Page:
Mary Harris, RFA president
Carbondale

Holiday Baskets Program
The Holiday Baskets Program, run entirely by volunteers, recently completed its 39th year of providing new gifts, toys and clothing to 250 families — approximately 1,000 people— in need in our valley. We also gifted $25,000 worth of food gift cards. As one can imagine, this was a different year of operating since we were not able to utilize the large numbers of volunteers who usually participate. Nevertheless, the response was amazing; more families were adopted than ever before. The monetary contributions were so generous that we have sufficient funds remaining to supply families with additional food gift cards later this winter! I wish to especially thank our Steering Committee: Elaine Bonds, Marsha Cook, Kathy Dreher, Elizabeth Parker and Bobbi Teliska. They spent many, many hours and lots of energy matching families with Adopting Angels and making sure that all the gift bags were ready on pick up day. We are extremely grateful to Mike Garbarini who put all the applications online so that we could operate virtually. We also greatly appreciate St. Peter’s Church in Basalt for providing space in which to coordinate and distribute the thousands of gifts.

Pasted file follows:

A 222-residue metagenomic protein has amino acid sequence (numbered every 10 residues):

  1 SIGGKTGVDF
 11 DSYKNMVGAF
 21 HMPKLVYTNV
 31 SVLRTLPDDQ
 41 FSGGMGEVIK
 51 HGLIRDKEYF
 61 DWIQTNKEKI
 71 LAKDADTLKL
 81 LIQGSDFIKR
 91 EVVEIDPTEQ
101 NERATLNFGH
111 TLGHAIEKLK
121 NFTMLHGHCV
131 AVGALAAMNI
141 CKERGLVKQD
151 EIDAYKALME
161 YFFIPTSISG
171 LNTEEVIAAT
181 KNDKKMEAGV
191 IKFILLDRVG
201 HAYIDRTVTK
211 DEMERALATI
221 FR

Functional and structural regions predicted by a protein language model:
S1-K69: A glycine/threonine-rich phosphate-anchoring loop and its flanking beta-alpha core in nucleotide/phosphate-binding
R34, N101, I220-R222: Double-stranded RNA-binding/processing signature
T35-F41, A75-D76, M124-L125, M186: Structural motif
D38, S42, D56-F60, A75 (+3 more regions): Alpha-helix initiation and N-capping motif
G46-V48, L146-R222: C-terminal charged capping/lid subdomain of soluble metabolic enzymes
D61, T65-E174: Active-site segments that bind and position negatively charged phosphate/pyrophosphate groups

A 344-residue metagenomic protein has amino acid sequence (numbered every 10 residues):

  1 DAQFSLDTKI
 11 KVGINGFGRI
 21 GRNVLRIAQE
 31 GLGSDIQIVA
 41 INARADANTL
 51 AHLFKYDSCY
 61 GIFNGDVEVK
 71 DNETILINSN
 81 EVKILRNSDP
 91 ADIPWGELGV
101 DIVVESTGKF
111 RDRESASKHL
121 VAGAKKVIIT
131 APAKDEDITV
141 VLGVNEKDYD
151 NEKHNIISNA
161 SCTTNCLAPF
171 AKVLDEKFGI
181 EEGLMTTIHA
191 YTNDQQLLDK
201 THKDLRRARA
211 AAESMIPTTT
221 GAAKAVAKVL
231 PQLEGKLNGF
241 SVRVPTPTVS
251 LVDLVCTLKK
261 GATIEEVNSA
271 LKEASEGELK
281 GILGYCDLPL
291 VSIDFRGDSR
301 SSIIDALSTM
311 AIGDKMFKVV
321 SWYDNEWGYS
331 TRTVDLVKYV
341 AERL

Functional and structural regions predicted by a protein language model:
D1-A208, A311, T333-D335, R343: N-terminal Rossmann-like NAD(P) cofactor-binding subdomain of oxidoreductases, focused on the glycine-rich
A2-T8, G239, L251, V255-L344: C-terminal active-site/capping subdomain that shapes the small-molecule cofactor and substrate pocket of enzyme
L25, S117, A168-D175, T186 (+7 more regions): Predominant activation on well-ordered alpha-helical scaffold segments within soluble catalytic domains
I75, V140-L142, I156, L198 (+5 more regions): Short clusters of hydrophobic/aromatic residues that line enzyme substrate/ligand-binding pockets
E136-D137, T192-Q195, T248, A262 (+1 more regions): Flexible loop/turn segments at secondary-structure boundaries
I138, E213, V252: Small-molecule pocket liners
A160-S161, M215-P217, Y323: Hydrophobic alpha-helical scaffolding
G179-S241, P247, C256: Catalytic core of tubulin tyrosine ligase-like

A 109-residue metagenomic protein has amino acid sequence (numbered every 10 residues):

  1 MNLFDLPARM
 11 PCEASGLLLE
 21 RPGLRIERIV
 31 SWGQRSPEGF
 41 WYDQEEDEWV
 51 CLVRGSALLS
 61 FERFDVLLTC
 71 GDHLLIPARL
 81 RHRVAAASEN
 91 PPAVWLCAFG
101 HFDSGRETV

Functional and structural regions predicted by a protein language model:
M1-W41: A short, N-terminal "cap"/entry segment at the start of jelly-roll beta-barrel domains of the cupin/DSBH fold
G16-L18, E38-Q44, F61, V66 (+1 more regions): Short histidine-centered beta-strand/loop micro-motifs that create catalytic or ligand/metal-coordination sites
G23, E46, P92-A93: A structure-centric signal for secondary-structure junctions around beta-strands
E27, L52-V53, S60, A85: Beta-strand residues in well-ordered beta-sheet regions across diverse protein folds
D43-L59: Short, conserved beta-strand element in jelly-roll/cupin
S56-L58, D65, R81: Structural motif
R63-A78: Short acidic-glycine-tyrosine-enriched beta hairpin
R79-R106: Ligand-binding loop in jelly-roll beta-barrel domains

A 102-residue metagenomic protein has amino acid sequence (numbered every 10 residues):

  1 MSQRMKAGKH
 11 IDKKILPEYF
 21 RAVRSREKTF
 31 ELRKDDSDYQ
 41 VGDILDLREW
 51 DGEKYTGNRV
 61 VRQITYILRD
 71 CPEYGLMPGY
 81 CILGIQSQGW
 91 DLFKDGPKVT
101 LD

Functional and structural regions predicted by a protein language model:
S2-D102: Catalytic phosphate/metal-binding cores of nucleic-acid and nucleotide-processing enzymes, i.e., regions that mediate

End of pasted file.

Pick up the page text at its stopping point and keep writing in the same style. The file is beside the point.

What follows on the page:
Anne Blackwell, chairperson
Carbondale

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In defense of Lauren
All the liberal letters denigrating Lauren Boebert’s 2nd Amendment support are mere extensions of Trump Derangement Syndrome. Gun-haters believe limiting law abiding citizens’ gun rights will decrease crime.
These same naive souls ignore the tens of thousands of murders that have been happening in Dem controlled hell-holes for decades.
I greatly appreciate the breath of fresh air Lauren brings to the stinking swamp that is Washington.
Bruno Kirchenwitz
Rifle

Changing of the guard
As a liberal, independent businessman, I once again see that a republican administration is passing on a shattered economy, rife with societal and social unrest, to a democrat.